USA midfielder Jermaine Jones (13) pushes Portugal midfielder William in the second half during the 2014 World Cup at Arena Amazonia. The game ended in a 2-2 draw. (USA TODAY Sports: Mark J. Rebilas)
A last gasp equalizer from Portugal stopped the United States from qualifying for the last 16 of the World Cup with a game to spare but the way in which Juergen Klinsmann’s team performed should give them real hope of progressing.
With four points, the U.S. need a win or draw against Germany in their final Group G game to be sure of a place in the second round and while that is a tough task against one of the favorites, there was plenty in the 2-2 draw on Sunday to give cause for optimism for American fans.
Klinsmann, who now faces the team he won a World Cup with as a player in 1990 and coached to the semi-finals in 2006, has spent his three years in charge of the United States attempting to push the team to a new level.
Under previous coaches Bob Bradley and Bruce Arena, the U.S. earned respect for their discipline, aggression and determination but the German has succeeded in producing a team that keeps all those qualities while playing a high-tempo passing game.
Klinsmann drew criticism for his squad selection for the tournament, particularly leaving out his team’s record scorer Landon Donovan, but his focus on picking players who are quick and have great stamina, has paid off.
The German has been relentless in repeating his mantra about tempo throughout the team’s training camp, where he focused heavily on physical conditioning, and throughout the early stages of the tournament.
“I think the team has shown amazing progress throughout the last couple of weeks. We’ll build on everything we worked on. It’s been more than five weeks, and you see more and more the quality and results coming through that building process.
“The way we controlled most of the game against a very strong Portuguese side is telling you how far we made it already,” said Klinsmann.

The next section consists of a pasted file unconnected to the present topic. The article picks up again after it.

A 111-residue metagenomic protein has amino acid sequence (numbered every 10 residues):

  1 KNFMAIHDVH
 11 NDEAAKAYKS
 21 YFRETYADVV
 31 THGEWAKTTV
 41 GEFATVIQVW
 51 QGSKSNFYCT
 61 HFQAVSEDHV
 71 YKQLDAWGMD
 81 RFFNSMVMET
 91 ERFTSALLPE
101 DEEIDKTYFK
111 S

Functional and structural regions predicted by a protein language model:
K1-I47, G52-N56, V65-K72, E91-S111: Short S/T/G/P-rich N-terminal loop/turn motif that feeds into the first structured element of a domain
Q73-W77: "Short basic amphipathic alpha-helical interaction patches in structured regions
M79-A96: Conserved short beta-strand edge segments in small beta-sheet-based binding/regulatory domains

“I think everything we talked to over the last weeks came into place. Unfortunately, we had that early goal against, but then it was us controlling the game, setting a tempo and coming back and also having enough chances to score three or four goals, and that’s what we’ve got to build on.
“We take even more confidence now into the next game, and it’s going to be another final, but that’s what the World Cup is about,” he said.
Two of the German-Americans that Klinsmann has integrated into his team, midfielder Jermaine Jones and overlapping full-back Fabian Johnson, were outstanding against Portugal while Clint Dempsey was tireless and aggressive in attack.
Defensive midfielder Kyle Beckerman, ignored by Bradley for the World Cup four years ago, has been the anchor of the midfield and has rewarded the faith Klinsmann has shown in a 32-year-old who has played his entire career in Major League Soccer.
The central midfield trio of Beckerman, Jones and Michael Bradley were relentless in closing down space and intelligent in their use of the ball - at least until Bradley was robbed of a possession in the final seconds allowing Portugal to unleash their fatal final counter-attack.
Goalkeeper Tim Howard said credit deserves to go to that central threesome and to Klinsmann for his tactical approach to the game.
“Coach Klinsmann and his staff had an exquisite game plan. I thought we executed it brilliantly. Portugal didn’t hurt us really. I think we had the better passage of play. You look at two goals that realistically can be prevented. It’s not as if they opened us up and sliced us open. We contained them pretty well,” said the keeper.
“Football is cruel sometimes but we’ve got a great chance in ‘the group of death’ to go through and advance. We’re excited.”